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50 Female IDPs to own Micro Businesses through Sesor, Grooming Centre Partnership

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Programme kicks off with support of N2.7m
Ejigbo, Lagos, 30 June 2016 – 50 women can now access funds to start or scale up their micro businesses through a rehabilitation programme for Internally Displaced Persons (IDPs) in Lagos State. The scheme, an initiative of Sesor Empowerment Foundation, is in partnership with Grooming Centre, a microfinance Non-Governmental Organization (NGO). Sesor Empowerment Foundation is an NGO working to support survivors of emergencies, especially internally displaced persons through programmes in emergency relief and rehabilitation. This year, Grooming Centre becomes the first Sesor partner to support a REHABILITATION programme for displaced women in Lagos State by offering access to finance for 50 displaced women to start or scale up their micro businesses.  The 50 women will be able to access NGN1million over a period of six months. They will also undergo basic counselling and financial/business skills training to support them as they forge a new life and manage their microbusinesses. In an impressive ceremony in Lagos on Wednesday, Grooming Centre lent its support for the rehabilitation programme with a donation of N2,777,500.00 In the cheque hand-over ceremony, CEO, Grooming Centre, Dr. Godwin Nwabunka, said that the Centre has been partnering with Sesor for 3 years now and identified strongly with Sesor’s work in emergency relief.  Grooming Centre is particularly excited about supporting Sesor’s economic empowerment programme and looks forward to scaling up its support as displaced persons need empowerment now more than ever before.  He stated that Grooming Centre was committed to promoting empowerment to excluded persons, especially women. Identifying with Sesor’s rehabilitation programme for displaced women was therefore an opportunity to further improve such women’s means of livelihood through the promotion of micro-enterprises.
(L-R): Mr Alexander Eyinnah Grooming Centre Programme Director, Dr Godwin Nwabunka, CEO Grooming Centre & Mr Anthony Nowsu, Head of Research & Training, Grooming Centre

(L-R): Mr Alexander Enyinnah Grooming Centre Programme Director, Dr Godwin Nwabunka, CEO Grooming Centre & Mr Anthony Nowsu, Head of Research & Training, Grooming Centre

The MC present, Mr Nkanu Egbe with Sesor's Executive Director, Ms Ier Jonathan-Ichaver & Ms Jasmine Asekome Sesor's (Communications Officer)

The MC present, Mr Nkanu Egbe with Sesor’s Executive Director, Ms Ier Jonathan-Ichaver & Ms Jasmine Asekome Sesor’s (Communications Officer)

CEO Grooming Centre, Dr Godwin Nwabunka, signing the chque

CEO Grooming Centre, Dr Godwin Nwabunka, signing the cheque

Officially handing over the cheque

Officially handing over the cheque

(L-R) Mr Alexander Eyinnah, Mr Anthony Nwosu, Ms Jasmine Asekome, Dr Godwin Nwabunka & Ms Ier Jonathan-Ichaver

(L-R) Mr Alexander Enyinnah, Mr Anthony Nwosu, Ms Jasmine Asekome, Dr Godwin Nwabunka & Ms Ier Jonathan-Ichaver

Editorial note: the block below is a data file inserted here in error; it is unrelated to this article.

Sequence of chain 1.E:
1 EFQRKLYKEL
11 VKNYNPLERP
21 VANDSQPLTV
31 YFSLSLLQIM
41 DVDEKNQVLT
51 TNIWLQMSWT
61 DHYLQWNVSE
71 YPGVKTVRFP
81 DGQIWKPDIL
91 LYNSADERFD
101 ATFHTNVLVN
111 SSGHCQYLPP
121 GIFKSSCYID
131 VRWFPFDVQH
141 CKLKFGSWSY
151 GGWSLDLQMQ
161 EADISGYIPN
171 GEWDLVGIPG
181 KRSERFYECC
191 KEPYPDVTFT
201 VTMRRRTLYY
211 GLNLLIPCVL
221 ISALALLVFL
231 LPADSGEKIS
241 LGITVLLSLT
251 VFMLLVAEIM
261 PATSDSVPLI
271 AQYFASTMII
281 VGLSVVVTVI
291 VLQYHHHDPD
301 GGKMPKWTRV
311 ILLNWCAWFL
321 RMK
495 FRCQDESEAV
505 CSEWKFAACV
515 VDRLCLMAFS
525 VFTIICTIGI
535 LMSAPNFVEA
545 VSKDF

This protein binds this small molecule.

Mr Alexander Eyinnah, Mr Anthony Nwosu, Ms Jonathan-Ichaver, Dr Godwin Nwabunka, Ms Jasmine Asekome, Mr Nkanu Egbe and other Grooming Centre representatives

Mr Alexander Eyinnah, Mr Anthony Nwosu, Ms Jonathan-Ichaver, Dr Godwin Nwabunka, Ms Jasmine Asekome, Mr Nkanu Egbe and other Grooming Centre representatives

In her response, the Executive Director of Sesor, Ms. Ier Jonathan-Ichaver spoke of the synergy between the two NGOs in responding to the needs of the disadvantaged populations. She said she was happy that Grooming Centre was identifying with Sesor in providing support for displaced women. She added that a micro-amount of N10,000 or N15,000 might seem a widow’s mite and the price of lunch for two or three people to many people but to the women benefiting from this initiative, it was going to be many “a widow’s lifeline.”
Current relief programmes for the displaced are mostly limited to people and government agencies taking relief materials to displacement camps and settlements.  While useful, the displaced need to be rehabilitated and can only fully begin to resettle with a sense of dignity when they are economically active and able to fend for themselves and their families.  This project aims to economically empower 50 women and their families so that they can begin to rebuild their lives.
It is estimated that there are over 2.5 million internally displaced persons (IDPs) in Nigeria as a result of conflict (the insurgency in the North East and other conflicts over resources, mainly farmer-herder clashes, especially in the middle belt) and natural disasters.  Over 51% of the internally displaced are women. Usually having fled with few resources and little preparation, displaced women have few resources to survive on or a safety net to fall back on. There is therefore the need to improve their wellbeing through empowering them economically. This rehabilitation project will serve as a case study for how groups can work with displaced women to economically empower them.  The final project report will provide an advocacy tool for making a case for investment in such programmes for women.

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